Dassault Mirage G
|The Dassault Mirage G8-01 and G-8-02 prototypes in flight. The G8-01's wings are swept.|
|Role||Swing-wing multirole fighter|
|First flight||18 November 1967|
|Status||Cancelled in the 1970s|
|Primary user||French Air Force|
|Developed from||Dassault Mirage F2|
The Dassault Mirage G was a French two-seat twin-engined variable-geometry prototype fighter, built by Dassault Aviation in the late 1960s. The aircraft was further developed into the twin-engine Mirage G4 and G8 variants as a multi-role jet fighter capable of both interception and nuclear strike missions. Although Dassault built and flew prototypes, the entire programme was terminated in the 1970s without the aircraft entering production.
In 1964 the French defence ministry requested a development programme on variable-sweep wing aircraft for dual land and aircraft carrier use. France had participated with the Anglo-French Variable Geometry aircraft (AFVG) before abandoning their interest; later Dassault received an order for a prototype, powered by a single Pratt & Whitney/SNECMA TF-306 turbofan in October 1965.
The first variable-sweep aircraft from Dassault emerged as the single-engined, two-seat Mirage G fighter in 1967, essentially a swept wing version of the Mirage F2. The wings were swept at 22 degrees when fully forward and 70 degrees when fully aft and featured full-span double-slotted trailing edge flaps and two-position leading edge flaps.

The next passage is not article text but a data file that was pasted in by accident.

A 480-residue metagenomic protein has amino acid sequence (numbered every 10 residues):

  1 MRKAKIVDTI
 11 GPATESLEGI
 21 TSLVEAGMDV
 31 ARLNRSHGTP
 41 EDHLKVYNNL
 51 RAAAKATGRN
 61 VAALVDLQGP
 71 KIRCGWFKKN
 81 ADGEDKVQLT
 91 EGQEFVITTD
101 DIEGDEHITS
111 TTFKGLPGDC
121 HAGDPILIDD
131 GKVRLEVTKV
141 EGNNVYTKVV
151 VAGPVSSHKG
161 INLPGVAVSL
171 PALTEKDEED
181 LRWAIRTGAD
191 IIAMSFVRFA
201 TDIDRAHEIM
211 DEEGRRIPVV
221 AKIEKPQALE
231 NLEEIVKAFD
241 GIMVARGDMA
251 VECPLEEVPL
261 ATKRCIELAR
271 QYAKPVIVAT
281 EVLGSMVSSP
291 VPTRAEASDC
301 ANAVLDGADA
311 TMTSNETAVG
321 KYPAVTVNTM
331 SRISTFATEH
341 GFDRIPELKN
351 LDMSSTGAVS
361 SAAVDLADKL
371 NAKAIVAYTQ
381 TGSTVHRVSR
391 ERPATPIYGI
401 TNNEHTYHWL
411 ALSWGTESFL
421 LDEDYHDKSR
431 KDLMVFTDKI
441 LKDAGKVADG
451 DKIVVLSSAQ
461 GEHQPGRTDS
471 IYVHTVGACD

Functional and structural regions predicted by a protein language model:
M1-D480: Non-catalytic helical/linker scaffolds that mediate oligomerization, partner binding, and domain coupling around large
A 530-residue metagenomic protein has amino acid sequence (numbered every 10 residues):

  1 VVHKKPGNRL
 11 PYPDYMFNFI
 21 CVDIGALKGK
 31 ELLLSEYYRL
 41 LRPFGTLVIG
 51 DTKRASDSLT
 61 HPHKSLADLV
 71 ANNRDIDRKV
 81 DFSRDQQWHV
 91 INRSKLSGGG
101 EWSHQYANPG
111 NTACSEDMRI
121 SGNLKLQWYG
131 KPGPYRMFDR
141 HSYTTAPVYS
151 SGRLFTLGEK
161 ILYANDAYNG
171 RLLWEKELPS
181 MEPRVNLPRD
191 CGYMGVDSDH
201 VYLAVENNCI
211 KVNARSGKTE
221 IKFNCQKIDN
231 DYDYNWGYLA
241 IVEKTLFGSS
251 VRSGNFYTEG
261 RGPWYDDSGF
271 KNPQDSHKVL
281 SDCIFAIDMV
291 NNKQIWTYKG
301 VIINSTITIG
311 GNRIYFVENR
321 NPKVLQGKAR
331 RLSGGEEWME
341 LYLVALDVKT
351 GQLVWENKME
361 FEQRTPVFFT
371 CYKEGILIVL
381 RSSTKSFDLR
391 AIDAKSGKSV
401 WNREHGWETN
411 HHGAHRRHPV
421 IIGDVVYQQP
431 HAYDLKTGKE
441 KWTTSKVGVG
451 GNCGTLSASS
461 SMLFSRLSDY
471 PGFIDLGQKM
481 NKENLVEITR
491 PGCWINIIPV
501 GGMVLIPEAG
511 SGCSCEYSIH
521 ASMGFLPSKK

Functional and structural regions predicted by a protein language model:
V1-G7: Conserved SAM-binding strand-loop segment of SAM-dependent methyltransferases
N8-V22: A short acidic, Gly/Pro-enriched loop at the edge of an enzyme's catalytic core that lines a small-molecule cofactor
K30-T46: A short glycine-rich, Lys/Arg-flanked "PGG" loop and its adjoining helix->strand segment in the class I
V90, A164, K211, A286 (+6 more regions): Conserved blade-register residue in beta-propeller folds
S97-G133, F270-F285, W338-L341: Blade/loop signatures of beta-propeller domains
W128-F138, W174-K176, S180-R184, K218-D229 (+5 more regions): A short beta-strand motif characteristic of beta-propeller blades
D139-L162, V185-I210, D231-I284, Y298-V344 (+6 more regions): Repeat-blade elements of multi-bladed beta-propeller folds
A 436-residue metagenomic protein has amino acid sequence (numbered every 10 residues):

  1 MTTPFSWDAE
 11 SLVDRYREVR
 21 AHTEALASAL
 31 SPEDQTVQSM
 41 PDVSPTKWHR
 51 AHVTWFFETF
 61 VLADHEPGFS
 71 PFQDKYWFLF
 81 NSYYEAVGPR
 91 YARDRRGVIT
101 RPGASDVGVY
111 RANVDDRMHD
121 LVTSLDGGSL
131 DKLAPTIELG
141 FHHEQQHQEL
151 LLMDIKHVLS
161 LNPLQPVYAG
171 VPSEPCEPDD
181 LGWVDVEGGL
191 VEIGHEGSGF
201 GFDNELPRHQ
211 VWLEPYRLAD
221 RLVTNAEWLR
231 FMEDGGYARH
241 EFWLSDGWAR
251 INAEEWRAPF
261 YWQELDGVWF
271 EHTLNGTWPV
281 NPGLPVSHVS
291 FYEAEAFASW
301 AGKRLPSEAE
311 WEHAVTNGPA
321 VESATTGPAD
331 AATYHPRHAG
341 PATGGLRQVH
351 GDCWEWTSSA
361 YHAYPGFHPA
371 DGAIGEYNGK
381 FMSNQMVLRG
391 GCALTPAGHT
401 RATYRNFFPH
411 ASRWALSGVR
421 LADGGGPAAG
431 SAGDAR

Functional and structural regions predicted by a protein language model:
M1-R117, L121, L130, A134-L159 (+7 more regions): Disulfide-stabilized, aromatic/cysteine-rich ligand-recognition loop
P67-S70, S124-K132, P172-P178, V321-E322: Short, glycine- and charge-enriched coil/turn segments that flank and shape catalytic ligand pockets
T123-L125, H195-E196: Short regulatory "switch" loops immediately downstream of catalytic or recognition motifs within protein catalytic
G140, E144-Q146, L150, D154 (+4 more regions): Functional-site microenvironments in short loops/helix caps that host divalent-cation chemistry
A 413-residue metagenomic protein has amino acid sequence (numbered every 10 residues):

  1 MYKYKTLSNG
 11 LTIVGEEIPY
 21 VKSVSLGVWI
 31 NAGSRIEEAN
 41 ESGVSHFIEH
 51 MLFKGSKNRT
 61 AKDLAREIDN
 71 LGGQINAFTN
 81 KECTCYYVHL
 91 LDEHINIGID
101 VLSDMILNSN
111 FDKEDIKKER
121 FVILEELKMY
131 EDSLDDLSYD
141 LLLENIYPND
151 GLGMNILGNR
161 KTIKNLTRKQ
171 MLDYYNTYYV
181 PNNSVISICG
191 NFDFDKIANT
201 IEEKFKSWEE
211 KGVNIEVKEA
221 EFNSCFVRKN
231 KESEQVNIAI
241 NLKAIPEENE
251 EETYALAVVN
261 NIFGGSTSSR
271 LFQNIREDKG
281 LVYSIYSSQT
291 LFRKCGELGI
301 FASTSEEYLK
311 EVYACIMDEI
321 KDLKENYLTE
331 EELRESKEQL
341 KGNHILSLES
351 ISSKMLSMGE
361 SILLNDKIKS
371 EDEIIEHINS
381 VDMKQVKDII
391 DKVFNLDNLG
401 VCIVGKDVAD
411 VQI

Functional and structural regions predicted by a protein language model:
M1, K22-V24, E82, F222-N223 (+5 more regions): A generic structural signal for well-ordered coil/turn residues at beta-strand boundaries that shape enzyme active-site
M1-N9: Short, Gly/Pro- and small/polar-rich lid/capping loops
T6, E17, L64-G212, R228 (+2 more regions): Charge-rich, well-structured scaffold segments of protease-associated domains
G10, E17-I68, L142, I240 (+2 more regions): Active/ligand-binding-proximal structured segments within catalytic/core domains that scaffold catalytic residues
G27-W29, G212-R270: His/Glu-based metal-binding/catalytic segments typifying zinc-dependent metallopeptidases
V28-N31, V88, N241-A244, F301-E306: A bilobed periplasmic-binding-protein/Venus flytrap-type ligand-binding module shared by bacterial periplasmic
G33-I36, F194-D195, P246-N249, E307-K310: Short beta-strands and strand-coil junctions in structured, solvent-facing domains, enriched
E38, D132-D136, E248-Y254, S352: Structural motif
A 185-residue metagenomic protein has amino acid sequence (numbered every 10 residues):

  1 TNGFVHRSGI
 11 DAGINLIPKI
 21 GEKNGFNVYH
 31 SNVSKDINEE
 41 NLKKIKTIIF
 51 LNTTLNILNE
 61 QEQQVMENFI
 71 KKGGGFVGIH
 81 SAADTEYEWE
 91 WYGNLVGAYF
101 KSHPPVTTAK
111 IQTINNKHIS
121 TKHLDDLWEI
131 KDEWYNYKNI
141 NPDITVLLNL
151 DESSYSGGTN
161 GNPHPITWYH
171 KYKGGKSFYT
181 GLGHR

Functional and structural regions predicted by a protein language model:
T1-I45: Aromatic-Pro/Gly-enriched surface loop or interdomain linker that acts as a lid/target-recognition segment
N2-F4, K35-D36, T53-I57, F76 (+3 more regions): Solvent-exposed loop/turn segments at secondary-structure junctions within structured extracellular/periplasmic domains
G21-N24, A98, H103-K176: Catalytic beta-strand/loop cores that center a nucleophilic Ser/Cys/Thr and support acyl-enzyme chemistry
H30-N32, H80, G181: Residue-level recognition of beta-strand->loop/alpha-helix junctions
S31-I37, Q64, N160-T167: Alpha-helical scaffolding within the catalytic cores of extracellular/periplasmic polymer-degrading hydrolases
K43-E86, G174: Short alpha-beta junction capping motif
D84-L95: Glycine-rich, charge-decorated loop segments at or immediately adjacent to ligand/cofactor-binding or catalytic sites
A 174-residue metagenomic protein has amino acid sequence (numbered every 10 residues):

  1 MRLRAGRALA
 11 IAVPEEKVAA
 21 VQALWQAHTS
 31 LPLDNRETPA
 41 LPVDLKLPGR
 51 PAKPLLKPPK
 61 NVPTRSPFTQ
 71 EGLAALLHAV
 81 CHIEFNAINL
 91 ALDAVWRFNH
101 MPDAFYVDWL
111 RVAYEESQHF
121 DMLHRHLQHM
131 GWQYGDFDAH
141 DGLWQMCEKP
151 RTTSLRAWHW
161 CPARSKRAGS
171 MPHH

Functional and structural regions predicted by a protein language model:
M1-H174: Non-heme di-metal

Flight trials were relatively successful but no production order ensued, the Mirage G programme being cancelled in 1968. Flying with the Mirage G continued however until 13 January 1971 when the sole prototype was lost in an accident.
The basic Mirage G was developed into a twin-engine, two-seat nuclear strike fighter, the Mirage G4 after a separate contract was issued in 1968 for two aircraft to be built. These aircraft were intended to be powered by Snecma M53 turbofans in production. While the aircraft were under construction the requirements changed and the French military requested that the design be converted into a dedicated interceptor.
Mirage G4-01 was redesignated G8-01 and remained a two-seat aircraft (first flight 8 May 1971) with the second aircraft, G4-02 becoming a single-seat version, G8-02 (first flight 13 July 1972). The G8 variants were equipped with Thomson-CSF radar and a low-altitude navigational-attack system based on that used in the SEPECAT Jaguar and Dassault Milan. As no funding was included for the Mirage G8 in the 1971-1976 French defence budget the aircraft did not enter production.
Aircraft on display
Specifications (Mirage G8-02)
- Crew: 1
- Length: 18.80 m (61 ft 8 in)
- Wingspan: 15.40 m (50 ft 6 in) spread, 8.70 m (28 ft 7 in) swept
- Height: 5.35 m (17 ft 7 in)
- Empty weight: 14,740 kg (32,496 lb)
- Powerplant: 2 × SNECMA Atar 9K50 after-burning turbojet engines, 49.03 kN (11,020 lbf) thrust each dry, 70.1 kN (15,800 lbf) with afterburner
- Maximum speed: Mach 2.2
- Range: 3,850 km (2,392 mi; 2,079 nmi)
- Service ceiling: 18,500 m (60,696 ft)
- Related development
- Aircraft of comparable role, configuration and era
- Related lists
- Green 1972, p. 84.
- Dassault Aviation - Mirage G history www.dassault-aviation.com Retrieved: 10 April 2010
- Green 1968, p. 78.
- Musée de l'Air et de l'Espace - Collections (French language) www.mae.org Retrieved: 13 April 2010
- Green, William. The Observer's Book of Aircraft. London. Frederick Warne & Co. Ltd., 1968.
- Green, William. The Observer's Book of Aircraft. London. Frederick Warne & Co. Ltd., 1972. ISBN 0-7232-1507-3
|Wikimedia Commons has media related to Dassault Mirage G.|